The Soberanes Fire is slowly moving closer to the Tassajara Zen Mountain Center, east of Big Sur. It's the first Buddhist Monastery built in the West. The fire is about four miles away.
When and if the fire gets there, students and teachers who practice at the center plan to be the ones fighting it. That’s because they’re unlikely to get much outside support.
“If the fire got there, it would probably have gotten to other places that would cut off access to it. There’s only one road in and out,” says Pete Buist. He’s the Public Information Officer with the Alaska Team which is in command of the Soberanes Fire. “And we will not leave firefighters in a situation like that where there’s no way to get out.”
The Zen Center is at the end of a 14-mile dirt road. It’s so rocky and rugged that it takes one hour to complete the drive. At the dead end, an open wooden door frames the pathway into this Monastery.
Normally it’s a place of quiet, spiritual meditation. But lately the peace and tranquility in this valley has been broken by the buzz of water pumps and helicopters.
The Center added a new helicopter landing pad on a ridge above the ten acre property. It’s ready for medical evacuations or other emergencies. It’s just one way they’re preparing for the Soberanes Fire. They also cut back trees and removed brush. And they’ve upgraded the rooftop sprinkler system on some of its 50 buildings.
“We’re preparing for the fire coming. When it gets this far and this close, it does come,” says Linda Galijan, Director of Tassajara.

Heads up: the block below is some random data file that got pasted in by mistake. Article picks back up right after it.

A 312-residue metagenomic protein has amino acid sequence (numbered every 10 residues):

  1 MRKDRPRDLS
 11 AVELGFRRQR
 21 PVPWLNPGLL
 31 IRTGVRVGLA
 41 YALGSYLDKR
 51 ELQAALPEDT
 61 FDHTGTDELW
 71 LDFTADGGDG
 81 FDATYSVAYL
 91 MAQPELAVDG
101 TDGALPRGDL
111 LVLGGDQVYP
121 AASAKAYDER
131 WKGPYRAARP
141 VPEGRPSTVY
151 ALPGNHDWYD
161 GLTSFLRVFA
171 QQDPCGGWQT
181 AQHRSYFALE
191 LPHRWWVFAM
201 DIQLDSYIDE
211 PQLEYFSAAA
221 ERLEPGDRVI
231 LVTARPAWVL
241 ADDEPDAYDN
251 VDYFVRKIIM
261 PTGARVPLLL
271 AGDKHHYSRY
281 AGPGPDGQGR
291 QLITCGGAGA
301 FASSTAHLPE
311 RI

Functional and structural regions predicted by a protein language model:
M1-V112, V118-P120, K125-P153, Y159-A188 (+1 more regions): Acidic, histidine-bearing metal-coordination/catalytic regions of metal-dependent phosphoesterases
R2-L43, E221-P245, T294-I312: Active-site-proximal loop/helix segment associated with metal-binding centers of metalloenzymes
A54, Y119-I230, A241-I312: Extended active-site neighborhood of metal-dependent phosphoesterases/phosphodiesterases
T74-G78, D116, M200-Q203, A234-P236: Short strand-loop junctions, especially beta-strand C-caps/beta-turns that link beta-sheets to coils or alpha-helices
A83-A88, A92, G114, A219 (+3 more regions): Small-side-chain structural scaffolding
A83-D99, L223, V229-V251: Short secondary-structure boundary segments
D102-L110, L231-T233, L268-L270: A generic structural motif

The area between the fire’s closest point and the Zen Center is so rugged that the only firefighters in there are from a hand crew. The Alaska Team sent in the crew to cut a fire line on a ridge above the center. But it’s unlikely they will stick around if the fire gets here.
So it’s up to the staff and the students who practice here to defend this sacred space. “Right now they are training,” says Galijan.
Dressed in fire protective clothing, the students are spending their days testing water pumps, rolling out hose and running through fire scenarios. Galijan says they all have completed formal wildland fire training.
The Zen Fire Crew is led by Joe Rawitzer, a veteran firefighter who became a student here himself two years ago. “The fire training is part of our Zen practice. It’s about centering and grounding. And remaining calm. Think clearly. Act decisively,” says Rawitzer.
Fire has come to this valley several times before, and federal and state firefighters have helped protect the Center. But by the 2008 Basin Complex Fire, it became clear that the approach of state and federal agencies had become more risk adverse.
“In 2008, the crews were here initially, but when the fire arrived a command decision was made at the incident management team level to pull all the firefighters. So essentially they made the decision to let Tassajara burn down,” says Rawitzer.
But it didn’t burn. Five monks stayed behind and saved the place. Rawitzer recalls what one of them said afterwards. “All we knew that we were going to go back down there. Stand next to the fire and make friends with it.”
Joe Rawitzer says that’s also the plan this time around. This is his 50th fire season.
“A well trained firefighter knows to stay calm, observe the fire because the fire is telling you exactly what its doing. It’s talking to you. So when you know this, what needs to happen next is right in front of you,” says Rawitzer.
And if they can’t make friends with the fire, Tassajara has some stone buildings with three foot thick walls. They can ride out the fire there.